Sunday, August 26, 2007

Christian Community in Scarriff, County Clare
Programme for Autumn 2007, Regular Services and Gatherings
Sundays: The Act of Consecration of Man
2nd September, 7th October, 4th November, 9th December at 11 am
There will be a crèche during the Act of Consecration. Please ask Audrey Flynn
The Service for Children at 10 am, dates as for the Act of Consecration of Man.
Sunday Family Gatherings at 10 am, All gather to sing in the chapel. Afterwards, there is a story or gospel reading for the children, whilst the adults remain in the chapel for a reading of the Gospel, the Creed and the Lord’s Prayer followed by a short discussion on the Gospel. Afterwards everyone gathers in the kitchen for bring & share refreshments.
All Sundays from 9th September on, except when Tom Ravetz is visiting
Special programme for Michaelmas 30th September and the four Sundays in Advent
Other Events: Talks by Rev. T Ravetz on Saturday evenings at 8 pm followed by singing
6th October The Father-Ground of our Being
3rd November The Son-Creating and Becoming
8th December The Spirit-God in the Creation

Confirmation Classes at 4 pm on 2.9., 7.10., 4.11., 9.12.
For more information on Gospel readings, visits and other activities contact
The Rev. Tom Ravetz, 22 Baylie Street, Stourbridge West Midlands UK DY8 1AZ,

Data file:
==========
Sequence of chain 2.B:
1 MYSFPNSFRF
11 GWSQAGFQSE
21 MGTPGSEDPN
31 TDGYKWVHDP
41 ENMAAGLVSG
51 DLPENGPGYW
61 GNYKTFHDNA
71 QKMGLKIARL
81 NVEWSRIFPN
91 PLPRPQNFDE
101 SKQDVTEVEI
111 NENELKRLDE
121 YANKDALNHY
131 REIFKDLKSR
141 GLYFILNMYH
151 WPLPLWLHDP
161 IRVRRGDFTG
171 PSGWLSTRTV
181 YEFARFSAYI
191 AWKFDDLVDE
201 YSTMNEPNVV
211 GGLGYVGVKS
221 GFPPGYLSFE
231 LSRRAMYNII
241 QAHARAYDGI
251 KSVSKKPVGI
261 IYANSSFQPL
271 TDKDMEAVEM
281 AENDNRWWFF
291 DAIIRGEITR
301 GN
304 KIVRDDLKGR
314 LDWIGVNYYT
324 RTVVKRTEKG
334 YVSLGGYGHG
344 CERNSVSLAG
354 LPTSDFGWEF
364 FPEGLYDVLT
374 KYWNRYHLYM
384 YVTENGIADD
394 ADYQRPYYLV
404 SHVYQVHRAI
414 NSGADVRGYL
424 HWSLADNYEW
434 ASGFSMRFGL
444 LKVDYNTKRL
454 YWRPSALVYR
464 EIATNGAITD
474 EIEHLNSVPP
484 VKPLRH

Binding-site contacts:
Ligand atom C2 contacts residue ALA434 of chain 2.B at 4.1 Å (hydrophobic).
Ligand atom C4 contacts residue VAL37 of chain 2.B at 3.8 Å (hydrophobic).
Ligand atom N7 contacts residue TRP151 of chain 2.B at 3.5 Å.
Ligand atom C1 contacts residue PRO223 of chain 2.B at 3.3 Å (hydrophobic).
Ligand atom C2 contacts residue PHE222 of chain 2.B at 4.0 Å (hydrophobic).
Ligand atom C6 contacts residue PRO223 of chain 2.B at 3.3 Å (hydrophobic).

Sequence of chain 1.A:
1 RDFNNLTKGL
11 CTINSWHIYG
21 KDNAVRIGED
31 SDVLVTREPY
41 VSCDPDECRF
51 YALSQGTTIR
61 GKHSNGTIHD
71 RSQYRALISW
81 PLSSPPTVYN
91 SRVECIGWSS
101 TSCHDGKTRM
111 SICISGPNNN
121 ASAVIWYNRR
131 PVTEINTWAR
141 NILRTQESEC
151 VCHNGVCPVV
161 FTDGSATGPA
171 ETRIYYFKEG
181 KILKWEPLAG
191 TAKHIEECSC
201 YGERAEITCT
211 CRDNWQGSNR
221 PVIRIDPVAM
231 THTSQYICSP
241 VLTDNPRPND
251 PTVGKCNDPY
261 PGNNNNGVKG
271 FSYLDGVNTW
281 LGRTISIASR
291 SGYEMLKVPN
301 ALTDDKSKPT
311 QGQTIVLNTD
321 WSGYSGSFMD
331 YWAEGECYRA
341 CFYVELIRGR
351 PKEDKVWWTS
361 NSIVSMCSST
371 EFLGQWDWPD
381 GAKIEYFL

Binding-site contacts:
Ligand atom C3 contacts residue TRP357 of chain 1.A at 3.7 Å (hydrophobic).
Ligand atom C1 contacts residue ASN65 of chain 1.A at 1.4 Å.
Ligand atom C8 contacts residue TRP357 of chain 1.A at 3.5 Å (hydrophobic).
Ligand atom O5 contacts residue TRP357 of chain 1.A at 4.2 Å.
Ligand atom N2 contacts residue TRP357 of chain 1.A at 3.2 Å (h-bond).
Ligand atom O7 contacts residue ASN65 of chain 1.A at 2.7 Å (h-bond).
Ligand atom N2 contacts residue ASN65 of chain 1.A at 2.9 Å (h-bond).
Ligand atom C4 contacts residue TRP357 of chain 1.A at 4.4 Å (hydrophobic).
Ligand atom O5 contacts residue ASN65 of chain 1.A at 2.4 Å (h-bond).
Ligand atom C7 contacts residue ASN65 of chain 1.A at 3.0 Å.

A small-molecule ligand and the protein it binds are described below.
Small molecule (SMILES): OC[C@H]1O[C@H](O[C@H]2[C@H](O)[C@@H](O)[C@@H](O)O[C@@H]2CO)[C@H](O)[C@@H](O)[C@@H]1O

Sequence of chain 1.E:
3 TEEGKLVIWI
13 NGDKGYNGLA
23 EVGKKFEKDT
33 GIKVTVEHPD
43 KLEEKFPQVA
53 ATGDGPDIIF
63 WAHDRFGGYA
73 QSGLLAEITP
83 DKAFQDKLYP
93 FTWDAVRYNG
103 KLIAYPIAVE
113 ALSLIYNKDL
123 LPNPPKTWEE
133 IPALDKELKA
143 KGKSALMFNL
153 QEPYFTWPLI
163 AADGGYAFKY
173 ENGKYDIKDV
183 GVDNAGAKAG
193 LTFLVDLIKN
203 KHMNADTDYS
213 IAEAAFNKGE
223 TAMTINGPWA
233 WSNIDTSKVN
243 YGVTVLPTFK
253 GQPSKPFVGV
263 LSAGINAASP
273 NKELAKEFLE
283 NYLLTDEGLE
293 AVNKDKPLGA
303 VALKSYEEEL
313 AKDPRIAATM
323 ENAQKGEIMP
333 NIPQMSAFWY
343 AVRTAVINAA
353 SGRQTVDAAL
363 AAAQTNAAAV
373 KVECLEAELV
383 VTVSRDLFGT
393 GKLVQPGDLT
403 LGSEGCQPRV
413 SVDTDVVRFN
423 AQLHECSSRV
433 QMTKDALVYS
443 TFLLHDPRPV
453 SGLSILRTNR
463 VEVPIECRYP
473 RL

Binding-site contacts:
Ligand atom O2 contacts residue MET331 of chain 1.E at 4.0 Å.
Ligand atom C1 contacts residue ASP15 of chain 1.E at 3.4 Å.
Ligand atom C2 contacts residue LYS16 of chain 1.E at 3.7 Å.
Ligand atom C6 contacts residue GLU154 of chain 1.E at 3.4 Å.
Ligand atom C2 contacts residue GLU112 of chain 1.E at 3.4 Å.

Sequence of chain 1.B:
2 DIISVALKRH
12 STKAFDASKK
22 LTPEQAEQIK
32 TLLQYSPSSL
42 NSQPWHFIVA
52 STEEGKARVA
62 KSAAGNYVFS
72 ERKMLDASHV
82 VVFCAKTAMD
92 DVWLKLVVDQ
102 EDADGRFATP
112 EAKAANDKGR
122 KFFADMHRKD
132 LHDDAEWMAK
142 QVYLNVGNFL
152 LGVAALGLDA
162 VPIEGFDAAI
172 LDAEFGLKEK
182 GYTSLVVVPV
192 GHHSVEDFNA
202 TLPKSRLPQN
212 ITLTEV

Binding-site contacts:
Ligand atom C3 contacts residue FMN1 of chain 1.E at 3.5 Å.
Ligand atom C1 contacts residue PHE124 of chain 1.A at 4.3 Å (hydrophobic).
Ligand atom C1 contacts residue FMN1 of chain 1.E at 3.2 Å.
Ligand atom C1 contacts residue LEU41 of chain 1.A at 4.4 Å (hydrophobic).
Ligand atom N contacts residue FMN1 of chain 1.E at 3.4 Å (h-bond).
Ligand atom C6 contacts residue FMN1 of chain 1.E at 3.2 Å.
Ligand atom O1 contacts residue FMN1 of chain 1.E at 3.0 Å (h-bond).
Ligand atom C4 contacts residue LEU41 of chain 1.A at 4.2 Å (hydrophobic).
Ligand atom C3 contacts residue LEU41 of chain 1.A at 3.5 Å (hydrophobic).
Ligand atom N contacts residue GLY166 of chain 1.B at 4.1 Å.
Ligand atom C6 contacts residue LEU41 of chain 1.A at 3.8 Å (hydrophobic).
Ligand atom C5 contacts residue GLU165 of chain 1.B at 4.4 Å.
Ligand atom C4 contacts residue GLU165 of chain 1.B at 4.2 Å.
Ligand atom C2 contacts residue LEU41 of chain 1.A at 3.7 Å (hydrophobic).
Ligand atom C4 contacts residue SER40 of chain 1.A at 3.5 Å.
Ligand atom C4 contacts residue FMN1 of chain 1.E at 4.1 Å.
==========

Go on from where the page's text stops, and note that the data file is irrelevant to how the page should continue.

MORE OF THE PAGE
Phone: 0044 1384 377 190 and whilst in Ireland: 0876 486 617. Email:
Or contact the Congregational Correspondent Anne Benham,

Monday, August 20, 2007

Harvest Home in Dingle

I had the great good fortune to be in Ireland for Lughnasa again this year, the midpoint between St Johns and the Michaelmas equinox time. If the four great festivals of the year, Easter, St Johns, Michaelmas and Christmas are turning points, the lesser known four festivals in between can be seen as archways, moving into something new. They are the beginnings of the four seasons according to the farmers’ calendar, and as the Celts would have celebrated. Here in Dingle they are still alive.

Samhain or Halloween begins the year with winter when the harvest is finished. Imbolc, the time of St Bridgid and Candlemas, when the sap begins to flow again, brings the first inklings of spring. Bealtaine, or May Day, ushers in summer. Nature is in full bloom and Lughnasa, the first of August, is the beginning of the harvest season (autumn).

As a clown working out of anthroposophy I feel my mission to be one of gathering inspiration from nature, from spiritual and elemental beings and the rhythms of the year. These can be transformed with humour through the performing arts as a gift to human beings. The overwhelming amount of love that arises through my work with people as a clown can then be transformed and brought back as a gift into nature and into the festivals of the year.

I celebrated St John in Stuttgart with a group of clowns and speech and drama artists working therapeutically. It was the time of year when the human being expands furthest outward into the cosmic worlds, ‘losing oneself’ as Steiner describes so beautifully in the Calendar of the Soul. We were working with themes such as the clown as a bridge between nature and human beings, periphery and centre and the artistic transformation of the heart. I always see the red clown’s nose as significant. The nose is the heart of my face. When I put on my nose I step into my heart’s centre.